Jesus’ practice of taking time for listening to God in the chaos — and in the stillness — kept him from succumbing to disorientation, kept him from just reacting to all the demands, robotically going from one need to another, getting sucked up and getting life sucked out of him. His practice kept him moving steadily forward into the mission God had given him, so that his actions would be impactful to an entire world and not that of just a few. My prayer for you, and for me, is that we may not only survive life’s stress and storms, but thrive — and not only for our own good, but for the good of the world, and for the sake of God’s kingdom.
I do not believe that we are meant to navigate the challenging path of life alone. I believe that we are hardwired for life in community, that it is a basic human need. We are social animals. It can be a messy prospect, and it requires vulnerability, the willingness to risk hurt, the willingness to forgive and to be healed of emotional wounds, and openness to growth.
As I thought of the many ways that we use the concept of “guarding” in our everyday lives, it occurred to me that we may often guard things that ultimately don’t need such vigilant protection, and, at the same time, leave exposed those things that really ought to be monitored more closely. We keep possessions under lock and key, and obsess over them endlessly, when an abundant life can really be found in learning to hold them more loosely and to share them generously; and we are free with things like opinions, or certain affections, or self-indulgences, when prudence or moderation or self-control would really lead us to greater positive connection with others and a sense of centeredness and integrity.
In the midst of crisis, in particular, I find that the focusing of thought on the simplest truths — God’s grace, love, kindness, compassion, peace — with one- or two-word phrases repeated with the breath, or a single phrase spoken over and over, has a calming and centering effect, that not only allows me to simply survive and get through the storm, but which makes faithful, courageous action possible.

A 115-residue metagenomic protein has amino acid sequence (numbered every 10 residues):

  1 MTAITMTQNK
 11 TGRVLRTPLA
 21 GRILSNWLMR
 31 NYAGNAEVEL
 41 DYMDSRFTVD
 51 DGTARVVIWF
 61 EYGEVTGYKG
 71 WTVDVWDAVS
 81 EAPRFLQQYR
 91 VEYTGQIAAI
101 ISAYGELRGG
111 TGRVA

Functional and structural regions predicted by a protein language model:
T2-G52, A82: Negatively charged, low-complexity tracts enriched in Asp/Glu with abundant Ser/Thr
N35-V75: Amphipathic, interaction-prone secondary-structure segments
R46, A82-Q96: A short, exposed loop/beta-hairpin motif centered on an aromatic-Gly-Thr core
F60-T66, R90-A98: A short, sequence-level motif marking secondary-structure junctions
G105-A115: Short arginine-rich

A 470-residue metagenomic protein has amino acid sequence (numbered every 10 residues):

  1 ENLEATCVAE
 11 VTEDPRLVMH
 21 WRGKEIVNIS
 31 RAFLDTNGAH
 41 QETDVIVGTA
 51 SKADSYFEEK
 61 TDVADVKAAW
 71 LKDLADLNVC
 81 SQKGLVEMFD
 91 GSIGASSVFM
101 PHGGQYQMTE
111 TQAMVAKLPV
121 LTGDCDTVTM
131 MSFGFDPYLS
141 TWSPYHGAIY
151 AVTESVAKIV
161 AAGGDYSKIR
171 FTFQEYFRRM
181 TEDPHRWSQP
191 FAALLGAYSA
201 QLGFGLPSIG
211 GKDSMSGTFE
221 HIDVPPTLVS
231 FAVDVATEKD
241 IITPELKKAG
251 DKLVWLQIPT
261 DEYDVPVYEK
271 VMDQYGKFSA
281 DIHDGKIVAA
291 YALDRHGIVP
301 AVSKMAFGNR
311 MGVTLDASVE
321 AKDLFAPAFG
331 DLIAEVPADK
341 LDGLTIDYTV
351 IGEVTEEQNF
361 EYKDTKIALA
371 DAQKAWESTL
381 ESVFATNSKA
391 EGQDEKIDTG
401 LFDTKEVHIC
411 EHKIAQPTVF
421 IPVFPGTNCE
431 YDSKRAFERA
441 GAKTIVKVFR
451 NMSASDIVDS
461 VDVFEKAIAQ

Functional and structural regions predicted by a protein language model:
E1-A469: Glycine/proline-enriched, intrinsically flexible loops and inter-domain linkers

I am standing for love. In the midst of uncertainty, fear, greed, inequality, distrust, even failure, I am standing for love. Like that first Easter 2000 years ago, not everyone can see this; not everyone can see love. It takes people standing for it, testifying to it, for others to see. And I invite you to join me in this endeavor. Will you testify to love in the face of all the hatred, violence, selfishness and shortsightedness that has the world in its grip? Will you testify to love in the face of the negative stereotypes that have been painted of religion and Christianity in particular? Will you show a different face, be the witness to grace, and peace, and compassion, and loving your neighbor?
“Lord, if you had been here, my brother would not have died.” How many versions of that mistaken belief, do we say in our heart of hearts to God? “Lord, if you had been here — if you were real — if you loved me — bad things would not happen.”
I found this verse staring me in the face and thought about how I have lived so much of my life trying to keep my finger in the dike to hold back the force of death, particularly the death of the Church, telling myself, if I am there, it won’t die.
What Jesus showed me anew, in this story, is that death does not have the final word, that I don’t have to keep plugging the hole, that he’s led the way, and there’s nothing to be afraid of.